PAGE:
Engaging eSports fans can be a huge success for brands when done right. Unless you’ve been living under a rock you know that eSports is a scorching-hot industry, and with revenues predicted to approach the $1 billion mark in 2018, it shows no signs of slowing down anytime soon. Marketers who recognized the potential value of eSports as an activation platform early on have already reaped its benefits, with many more likely to follow suit as competitive gaming continues to make its way into the mainstream.
But despite what some brands and consumers may still consider to be a solo endeavor typically enjoyed in dark basements, eSports is, in fact, a highly social activity practiced in tournaments around the globe—tournaments boasting prize pots worth millions of dollars—and also by fans around the globe. The demographic is passionate and diverse, but it also has an aversion to traditional marketing and advertising. So, how do brands break through? Check out these four tips for engaging eSports fans.
As with any of its traditional sports sponsorships, Coca-Cola aims to provide eSports fans with experiences they can’t access themselves to help build meaningful connections. Case in point: When Coke recognized that major tournaments only take place in a few big-city locations and often sell out within minutes, the brand developed large-scale communal viewing events for those who couldn’t make it to the competition. Teaming up with Riot Games and various cinema partners, Coke executed more than 200 simultaneous viewing parties across the U.S., Europe and Canada for the League of Legends World Championships, where it simulated a stadium atmosphere, complete with limited-edition cups and the “thunder sticks” sold in the arena during the actual tournament. Talk about authenticity. “This is something we believe in, because again, it’s about access, it’s adding value, it’s allowing people to share in a dream,” says Alban Dechelotte, senior manager-entertainment marketing and head of eSports at Coca-Cola.
Digital Engagement is Paramount
Activating at tournaments and other live eSports events is a critical piece of the strategy when it comes to engaging eSports fans, but don’t forget that the digital realm can be just as important to them. It’s an approach Bud Light took to deliver fans quick access to their favorite players. The brand opened up a Bud Light All-Star nominee program in which fans could vote online for their favorite players from four different video games. Sixteen top North American eSports players were ultimately voted onto the team, each of which streamed from Bud Light’s Twitch channel to offer fans unique content during the six-month period that followed. Viewers could even win prizes during the live stream, adding an extra layer of engagement. “We listened to both fans and players, and this year they’ll see a stronger focus on enhanced digital experiences that consistently bring them and their friends closer to their favorite top players in North America,” says Eelco van der Noll, vice president of experiential marketing at Anheuser-Busch.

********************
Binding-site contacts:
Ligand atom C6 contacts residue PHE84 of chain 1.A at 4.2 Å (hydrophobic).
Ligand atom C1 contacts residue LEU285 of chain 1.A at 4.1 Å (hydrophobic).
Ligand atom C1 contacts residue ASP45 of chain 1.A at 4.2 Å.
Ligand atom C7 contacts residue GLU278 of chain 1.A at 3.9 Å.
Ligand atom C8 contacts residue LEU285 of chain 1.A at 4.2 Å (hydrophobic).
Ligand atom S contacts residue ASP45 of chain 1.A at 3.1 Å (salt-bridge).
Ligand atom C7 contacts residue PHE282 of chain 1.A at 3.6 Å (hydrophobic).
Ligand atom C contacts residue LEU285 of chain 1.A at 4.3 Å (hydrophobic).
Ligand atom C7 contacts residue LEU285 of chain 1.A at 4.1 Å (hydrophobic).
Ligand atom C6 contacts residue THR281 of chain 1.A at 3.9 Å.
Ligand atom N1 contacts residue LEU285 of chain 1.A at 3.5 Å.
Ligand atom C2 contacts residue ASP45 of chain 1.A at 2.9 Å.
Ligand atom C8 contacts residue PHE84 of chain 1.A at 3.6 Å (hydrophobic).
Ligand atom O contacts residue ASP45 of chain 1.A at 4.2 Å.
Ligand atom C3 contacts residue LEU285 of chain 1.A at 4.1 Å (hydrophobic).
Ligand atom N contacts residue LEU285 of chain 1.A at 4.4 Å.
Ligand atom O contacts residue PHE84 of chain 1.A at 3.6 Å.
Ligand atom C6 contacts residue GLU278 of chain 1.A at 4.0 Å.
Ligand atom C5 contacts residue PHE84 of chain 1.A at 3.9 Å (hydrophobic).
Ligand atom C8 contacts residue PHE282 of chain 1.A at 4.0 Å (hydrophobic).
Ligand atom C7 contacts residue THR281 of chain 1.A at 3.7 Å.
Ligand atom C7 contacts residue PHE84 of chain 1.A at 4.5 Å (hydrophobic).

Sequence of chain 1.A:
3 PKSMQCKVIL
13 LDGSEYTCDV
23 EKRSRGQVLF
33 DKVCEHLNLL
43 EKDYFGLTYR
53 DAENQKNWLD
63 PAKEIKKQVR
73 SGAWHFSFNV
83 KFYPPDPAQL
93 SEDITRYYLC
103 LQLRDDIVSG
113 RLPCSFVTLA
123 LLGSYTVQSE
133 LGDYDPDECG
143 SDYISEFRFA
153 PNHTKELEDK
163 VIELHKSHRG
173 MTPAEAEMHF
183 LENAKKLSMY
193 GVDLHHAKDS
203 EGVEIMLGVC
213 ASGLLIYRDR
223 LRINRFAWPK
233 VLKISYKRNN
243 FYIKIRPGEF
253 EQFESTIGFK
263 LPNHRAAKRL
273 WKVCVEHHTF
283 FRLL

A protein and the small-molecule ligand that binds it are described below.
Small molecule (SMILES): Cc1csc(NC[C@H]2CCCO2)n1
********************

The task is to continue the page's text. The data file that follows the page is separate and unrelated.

Don’t Assume They’re Teenaged Boys
Old stereotypes may have you believing that typical eSports fans are in their teens or early 20s and likely still living with mom and dad. But the fact is, more than half of fans are millennials, meaning they are working professionals that often have some disposable income to spend. What’s more, around 38 percent of fans are women, and while most brands tend to stay away from gender-specific marketing these days, this stat offers one more reason to avoid male-centric marketing.
Most eSports fans emphatically tune out traditional marketing, so when it comes to reaching this fickle fan base, influencers are an effective option to engaging eSports fans. Make sure the tastemakers you partner with not only have ample eSports experience and insight to share with fans, but also align with your brand in a way that makes the partnership more authentic if you want to maximize engagement. And don’t forget—most social media platforms have a large crop of eSports influencers, but the one that matters to the gaming community the most is Twitch, so consider beginning your search there.
Truth be told, engaging eSports fans can be complex as the industry continues to evolve. But what we do know is that fans are passionate, discerning, digitally savvy, and—when marketers take a nuanced approach—brand loyal. The challenge will be finding creative, but subtle ways to introduce them to your brand’s personality and messaging. Game on.
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